January Thirteen

Big Business
Regular readers will recognise this chart - we first used a version in my Vidcon talk a couple of years ago and shared an update version last year. This latest version shows how big newTV is and how complicated this market is. It is interesting just how much some of the valuations have changed - whilst Disney is 42% up on the joint value of Disney and 20th Century Fox, but AT&T is down 30%. Comcast and Verizon are up a little too.
But Apple and Amazon are 2.5 times more valuable now - and Netflix has doubled in value 
This underlines one of the points made in our first newTV webinar yesterday - these 3 companies are so big, no one can touch them. This is largely due to the fact Amazon and  Apple are playing a different game
Whilst income from streaming subscriptions and advertising is a nice earner, the content is designed to bring people into their ecosystems, so that they make more money from their core businesses. Amazon profit from ecommerce and Apple profit from hardware sales.
Netflix seems to be unassailable too. Their programming (and their excellent PR) drives culture. Everyone talks about whatever their latest big show is (Tiger King, Schitts Creek, The Crown, Queens Gambit, Bridgerton etc) and they have just announced they will release a new film every week this year.
The rest of the industry is looking to find a niche around these 3. 
Our Webinar
The first of our two webinars went well yesterday. The focus was on the businesses in newTV and the different business models. A good audience and excellent panelists made for a fascinating discussion. The full video of the event is now available here.
Next Tuesday we go more into the content and its distribution; how will streaming sit with cinemas post Covid and will people pay a premium for watching blockbusters at home? We will also look at the global nature of the newTV business - whilst the chart above is very US centric, most of these businesses have global ambitions. But they face strong competition from local and regional players - particularly in APAC.
Make sure you have a ticket by registering here.
FAST (Free Ad supported Streaming Television)
Another theme from yesterday was the balance between subscription and ad revenue. Whilst Netflix keep saying never (despite all the brand integration in Stranger Things etc) most players are experimenting with a blend of both. The new UBS study on TV supports many peoples thinking, saying 3 subscriptions will be the norm.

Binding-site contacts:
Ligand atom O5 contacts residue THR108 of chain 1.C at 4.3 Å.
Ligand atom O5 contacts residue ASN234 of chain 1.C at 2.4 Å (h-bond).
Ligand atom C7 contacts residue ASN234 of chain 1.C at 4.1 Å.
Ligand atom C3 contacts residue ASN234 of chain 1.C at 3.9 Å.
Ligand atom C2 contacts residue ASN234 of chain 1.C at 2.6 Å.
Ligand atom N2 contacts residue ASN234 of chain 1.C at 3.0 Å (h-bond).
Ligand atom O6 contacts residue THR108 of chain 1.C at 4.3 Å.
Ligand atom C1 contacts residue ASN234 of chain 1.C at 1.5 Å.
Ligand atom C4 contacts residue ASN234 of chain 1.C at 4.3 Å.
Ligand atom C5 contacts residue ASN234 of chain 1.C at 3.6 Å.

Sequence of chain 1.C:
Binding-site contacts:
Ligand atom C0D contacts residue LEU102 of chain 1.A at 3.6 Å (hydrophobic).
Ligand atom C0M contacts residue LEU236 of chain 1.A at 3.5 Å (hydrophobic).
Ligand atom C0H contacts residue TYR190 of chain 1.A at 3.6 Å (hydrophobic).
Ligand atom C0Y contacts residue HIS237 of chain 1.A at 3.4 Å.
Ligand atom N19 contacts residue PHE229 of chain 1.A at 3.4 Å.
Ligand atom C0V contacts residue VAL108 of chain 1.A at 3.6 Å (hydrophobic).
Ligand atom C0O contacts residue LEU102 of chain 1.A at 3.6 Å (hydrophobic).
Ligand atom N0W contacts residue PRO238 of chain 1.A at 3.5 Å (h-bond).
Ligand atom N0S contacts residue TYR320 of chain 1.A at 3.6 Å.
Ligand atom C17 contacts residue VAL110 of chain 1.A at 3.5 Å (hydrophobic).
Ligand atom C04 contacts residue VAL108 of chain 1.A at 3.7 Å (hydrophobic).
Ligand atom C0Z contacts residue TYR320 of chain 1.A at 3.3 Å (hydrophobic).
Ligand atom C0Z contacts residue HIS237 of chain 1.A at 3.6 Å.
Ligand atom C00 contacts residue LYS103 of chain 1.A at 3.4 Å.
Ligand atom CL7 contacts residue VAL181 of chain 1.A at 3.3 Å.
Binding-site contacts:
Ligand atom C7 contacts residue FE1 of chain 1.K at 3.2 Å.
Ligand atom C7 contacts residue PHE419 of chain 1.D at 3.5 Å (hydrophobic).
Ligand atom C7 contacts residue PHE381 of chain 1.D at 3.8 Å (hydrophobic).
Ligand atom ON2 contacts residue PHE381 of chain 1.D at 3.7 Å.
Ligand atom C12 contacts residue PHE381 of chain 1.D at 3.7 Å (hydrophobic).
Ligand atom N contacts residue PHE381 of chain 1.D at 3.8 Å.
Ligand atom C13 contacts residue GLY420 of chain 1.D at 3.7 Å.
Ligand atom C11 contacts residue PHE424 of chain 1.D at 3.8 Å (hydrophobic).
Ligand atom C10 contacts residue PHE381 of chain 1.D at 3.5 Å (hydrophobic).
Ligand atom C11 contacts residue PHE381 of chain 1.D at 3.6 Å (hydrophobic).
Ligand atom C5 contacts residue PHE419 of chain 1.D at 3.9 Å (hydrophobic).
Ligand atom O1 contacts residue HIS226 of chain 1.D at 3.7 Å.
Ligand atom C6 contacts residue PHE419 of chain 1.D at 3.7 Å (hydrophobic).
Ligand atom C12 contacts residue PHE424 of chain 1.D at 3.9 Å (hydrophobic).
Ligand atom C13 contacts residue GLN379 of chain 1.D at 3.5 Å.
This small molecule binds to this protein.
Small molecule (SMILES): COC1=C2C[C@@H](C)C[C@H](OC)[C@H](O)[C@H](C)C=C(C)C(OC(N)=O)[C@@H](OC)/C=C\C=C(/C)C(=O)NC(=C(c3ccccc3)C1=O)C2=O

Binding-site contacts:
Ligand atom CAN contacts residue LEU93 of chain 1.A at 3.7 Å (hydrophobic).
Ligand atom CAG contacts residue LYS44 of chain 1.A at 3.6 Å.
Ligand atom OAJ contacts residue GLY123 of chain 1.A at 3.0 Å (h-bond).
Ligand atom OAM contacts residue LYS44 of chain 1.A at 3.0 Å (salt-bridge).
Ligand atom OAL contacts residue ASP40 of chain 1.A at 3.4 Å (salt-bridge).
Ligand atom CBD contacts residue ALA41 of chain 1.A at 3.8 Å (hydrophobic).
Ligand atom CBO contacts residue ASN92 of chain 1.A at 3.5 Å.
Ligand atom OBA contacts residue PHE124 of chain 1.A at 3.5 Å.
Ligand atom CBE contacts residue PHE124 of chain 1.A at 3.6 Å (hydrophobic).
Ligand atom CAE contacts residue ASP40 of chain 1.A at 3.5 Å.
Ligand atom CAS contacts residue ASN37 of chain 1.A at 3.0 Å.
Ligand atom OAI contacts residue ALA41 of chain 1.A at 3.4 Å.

Of course different people will have a different 3, but even the UBS forecast of 2 billion subscribers doesn’t generate enough subscription revenue to sustain all these firms. So ads will grow in importance.
Amazon and Roku are going to dominate here - as they keep accumulating ad inventory from the services accessed through their platforms. Roku made the news this week with their licencing of Quibi content - and great subscriber numbers. They look small on the chart above with a valuation of ‘just’ $47bn - but have huge potential. (This thread on their history is good - they started as a Netflix hardware project then the plug was pulled and the Netflix stake was sold for just $10m. More here.)
It’s worth remembering that whilst ad focused streaming services like Pluto, Tubi, Xumo don’t get many headlines, they are owned by Viacom, Fox and Comcast respectively - so have relatively deep pockets.
There is a big debate on how you value some of these businesses. Fubo IPOd this year and the stock has done well with one analyst setting a price target of $60 - it’s currently around $36. But another respected analyst vehemently disagrees and has a sell rating with a target of $8
The big question on ads in new TV is what form they take - a linear 30 second TVC really isn’t the best solution. This is an area we want to go deeper on this year.
Another discussion yesterday was about discovery - as one panelist put it where do you go to find out what to watch? UBS mention the average consumer taking 9 minutes to search for a show - and that 20% give up.
We plan to go deeper next Tuesday on this. Will studios choose to promote their content being distributed by Netflix? Or just leave it to the formidable marketing team at Netflix? I see Twitter ads this week for a new Gary Oldman film called Mank - probably from Netflix, although branded Mank. But there are some independents - I saw that a site called Whats on Netflix had 72m visitors last year
One panelist yesterday pointed out that a big proportion of newTV ads are platforms promoting their content. We have a marketing exec from a studio talking next week, so we will focus on this too.

btw - Pretend It’s a City - the Fran Lebowitz series on Netflix - is excellent.